Looking at the issue from a psychological perspective.
The psychology of happy
Happiness has been studied over the last few decades, and those findings might be relevant.
We can start with the definitions: "Happy" is generally taken to mean "joyful", but it can also mean "satisfied"; as in: "I am happy with the results". Looking through the literature, it's not clear to me whether the findings on happiness are specific to "joyful", which would be Serotonin, or "satisfied", which would be Dopamine. My take is that the research doesn't make the distinction, so the results might be applicable to both.
The key observation about happiness is that we never achieve it because we keep moving the goalposts. No matter the difficulty of achieving a happiness goal, achieving it doesn't make you happy - it only means that you focus on the next goal.
Getting good grades doesn't make you happy because now you have to get better grades. Getting into an Ivy League college doesn't make you happy, you focus on the stress and workload and competition with the other students. Getting a good job doesn't make you happy because now you have to get a better job. It's always more pay, a bigger house, less stress, and a generally better life.
Happiness is always on the other side of the cognitive horizon(*).
We could apply this to projects as well. If we take the "satisfied" definition of happiness, then we're never "happy" with our projects because they can always be improved. This leads to philosophical discussions of when (or if) to continue to version 2, which lead to Kristina's post.
One useful result from studies of happiness is that it helps if start noticing things that already exist that you should be happy about. "Gratitude" exercises (google that) can increase your personal happiness: write down 3 things to be grateful for, do this each day for 30 days, and your brain learns correlation and changes your world view to notice the things that make you happy.
(As an aside, being happy makes you more effective in just about every positive way: you learn faster, make fewer mistakes, have more energy, get along better with people and so on.)
Can a similar campaign make people more satisfied with their projects?
Let's propose a similar process.
Each day for 30 days, write down 3 project things/aspects that you are satisfied with: things that you did well, that that are particularly pleasing, elegant, or robust. Things that you probably wouldn't change in version 2. These can be specific physical aspects ("that new stitching pattern was especially robust"), or abstract ("using shell commands instead of function calls makes a lot of sense").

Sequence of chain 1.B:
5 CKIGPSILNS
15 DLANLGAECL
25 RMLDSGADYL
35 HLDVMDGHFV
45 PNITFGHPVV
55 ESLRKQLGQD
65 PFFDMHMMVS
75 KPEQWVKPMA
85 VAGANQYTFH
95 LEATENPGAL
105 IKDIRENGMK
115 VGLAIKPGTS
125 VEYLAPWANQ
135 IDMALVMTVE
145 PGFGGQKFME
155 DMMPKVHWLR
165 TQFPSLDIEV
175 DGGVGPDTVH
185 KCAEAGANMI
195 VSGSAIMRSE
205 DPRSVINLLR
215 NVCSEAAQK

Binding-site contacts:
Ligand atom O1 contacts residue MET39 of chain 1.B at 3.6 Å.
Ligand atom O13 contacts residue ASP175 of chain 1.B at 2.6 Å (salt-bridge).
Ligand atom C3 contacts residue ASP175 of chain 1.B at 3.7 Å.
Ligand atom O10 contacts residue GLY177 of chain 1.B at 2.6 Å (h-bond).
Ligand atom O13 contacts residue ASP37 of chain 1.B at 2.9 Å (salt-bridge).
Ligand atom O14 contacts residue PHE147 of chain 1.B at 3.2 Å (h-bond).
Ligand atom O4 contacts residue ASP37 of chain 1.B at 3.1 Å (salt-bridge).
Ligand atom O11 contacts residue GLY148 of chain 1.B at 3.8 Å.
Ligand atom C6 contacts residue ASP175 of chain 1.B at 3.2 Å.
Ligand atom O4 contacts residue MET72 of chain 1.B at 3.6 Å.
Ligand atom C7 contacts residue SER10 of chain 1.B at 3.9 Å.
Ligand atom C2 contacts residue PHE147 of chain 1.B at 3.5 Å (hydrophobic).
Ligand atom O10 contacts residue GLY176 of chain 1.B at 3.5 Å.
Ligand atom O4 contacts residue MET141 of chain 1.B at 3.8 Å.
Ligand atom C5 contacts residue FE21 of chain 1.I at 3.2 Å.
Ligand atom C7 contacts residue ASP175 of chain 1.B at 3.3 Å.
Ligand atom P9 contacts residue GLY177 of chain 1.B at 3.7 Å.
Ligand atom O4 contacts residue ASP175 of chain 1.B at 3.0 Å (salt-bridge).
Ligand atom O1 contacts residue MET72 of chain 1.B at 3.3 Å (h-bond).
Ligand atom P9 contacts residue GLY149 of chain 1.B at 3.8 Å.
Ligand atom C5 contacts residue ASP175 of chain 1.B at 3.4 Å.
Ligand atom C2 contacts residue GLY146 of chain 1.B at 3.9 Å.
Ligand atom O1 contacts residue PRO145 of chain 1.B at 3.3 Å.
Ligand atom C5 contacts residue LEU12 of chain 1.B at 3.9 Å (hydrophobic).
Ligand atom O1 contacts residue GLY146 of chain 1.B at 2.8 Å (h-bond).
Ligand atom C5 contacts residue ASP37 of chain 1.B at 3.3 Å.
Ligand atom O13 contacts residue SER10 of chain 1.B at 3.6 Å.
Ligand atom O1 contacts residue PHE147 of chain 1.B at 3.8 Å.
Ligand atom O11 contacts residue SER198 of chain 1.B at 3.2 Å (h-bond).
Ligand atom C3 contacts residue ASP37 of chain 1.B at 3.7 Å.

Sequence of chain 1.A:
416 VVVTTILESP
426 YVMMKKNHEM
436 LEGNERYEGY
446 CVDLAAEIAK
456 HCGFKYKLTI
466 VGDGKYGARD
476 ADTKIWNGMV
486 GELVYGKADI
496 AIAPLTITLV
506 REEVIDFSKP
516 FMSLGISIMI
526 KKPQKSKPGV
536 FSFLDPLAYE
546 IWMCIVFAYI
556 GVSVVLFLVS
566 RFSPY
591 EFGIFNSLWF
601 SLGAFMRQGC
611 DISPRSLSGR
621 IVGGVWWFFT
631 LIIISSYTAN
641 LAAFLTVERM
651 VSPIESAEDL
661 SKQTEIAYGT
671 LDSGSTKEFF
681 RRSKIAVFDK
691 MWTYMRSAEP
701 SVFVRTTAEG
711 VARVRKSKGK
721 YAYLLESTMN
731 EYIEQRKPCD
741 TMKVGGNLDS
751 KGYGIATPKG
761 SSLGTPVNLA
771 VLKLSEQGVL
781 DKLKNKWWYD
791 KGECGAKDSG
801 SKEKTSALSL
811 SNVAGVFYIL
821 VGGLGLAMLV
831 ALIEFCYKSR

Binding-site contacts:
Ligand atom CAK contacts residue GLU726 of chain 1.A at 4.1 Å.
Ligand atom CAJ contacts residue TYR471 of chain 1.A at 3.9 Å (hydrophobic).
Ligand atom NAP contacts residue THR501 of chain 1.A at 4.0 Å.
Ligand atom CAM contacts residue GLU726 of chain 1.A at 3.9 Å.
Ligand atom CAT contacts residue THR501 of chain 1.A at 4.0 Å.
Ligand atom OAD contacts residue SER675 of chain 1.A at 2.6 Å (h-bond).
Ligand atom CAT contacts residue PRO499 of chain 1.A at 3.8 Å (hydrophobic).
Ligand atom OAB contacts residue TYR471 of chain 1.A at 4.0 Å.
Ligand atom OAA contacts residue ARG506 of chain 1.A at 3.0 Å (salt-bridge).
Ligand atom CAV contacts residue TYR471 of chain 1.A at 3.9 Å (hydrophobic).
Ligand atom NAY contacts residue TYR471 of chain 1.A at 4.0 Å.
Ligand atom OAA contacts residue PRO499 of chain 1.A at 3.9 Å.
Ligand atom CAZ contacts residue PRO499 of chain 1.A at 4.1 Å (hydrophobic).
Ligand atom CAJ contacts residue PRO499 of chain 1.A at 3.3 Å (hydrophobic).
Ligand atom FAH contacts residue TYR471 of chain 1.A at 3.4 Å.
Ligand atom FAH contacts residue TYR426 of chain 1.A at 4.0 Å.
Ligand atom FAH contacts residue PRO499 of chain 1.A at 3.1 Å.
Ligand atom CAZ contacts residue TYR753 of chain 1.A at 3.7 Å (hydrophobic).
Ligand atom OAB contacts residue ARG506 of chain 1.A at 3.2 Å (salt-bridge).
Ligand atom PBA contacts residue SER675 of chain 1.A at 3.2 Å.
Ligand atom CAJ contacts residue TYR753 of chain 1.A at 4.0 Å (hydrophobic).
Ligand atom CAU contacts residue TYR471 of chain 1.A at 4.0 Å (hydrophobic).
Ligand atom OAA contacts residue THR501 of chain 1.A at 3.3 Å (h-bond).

Also, each day for 30 days write down 3 project things that you are *not* satisfied with... but also write down what the better solution is: rebuild with better materials, rework the PCB layout, find a different chip to use. Whatever it is, write down just a sentence or two describing the proposed solution.
Three aspects, drawn from everything you have ever done. Reduce that number accordingly if you are a freshly-minted adult without many projects to draw from.
At the end of 30 days take a look at any project and note both the satisfactory things and the unsatisfactory ones and their proposed solution.
Is it worth going to version 2? Do you want to spend the time, will the results be useful enough, will it teach you something, will it make more money? Will the value of version 2.0 be worth the extra effort/time/money needed to product it?
If the answer is no, then make a conscious decision to be *satisfied* with the project. Write down that you completed the project, it satisfies its goals, and improvements would have negligible value.
Be happy about completing a project, as a goal.
(Also, it helps to give yourself a treat when you complete a project: do something that you know will make you happy, and be sure to associate the happiness with completing the project. See a comedian stage show, spend the afternoon at the arcade, go out for a nice meal with your spouse, play lasertag, or whatever you do that you can think of as "fun".)
After 30 days, reevaluate your outlook on projects and see if doing the exercise gives you more project energy: see if working through the process makes you more effective at completing projects.
See if completing projects make you more "happy".
(*) Kickass quote from Shawn Achor, who studies happiness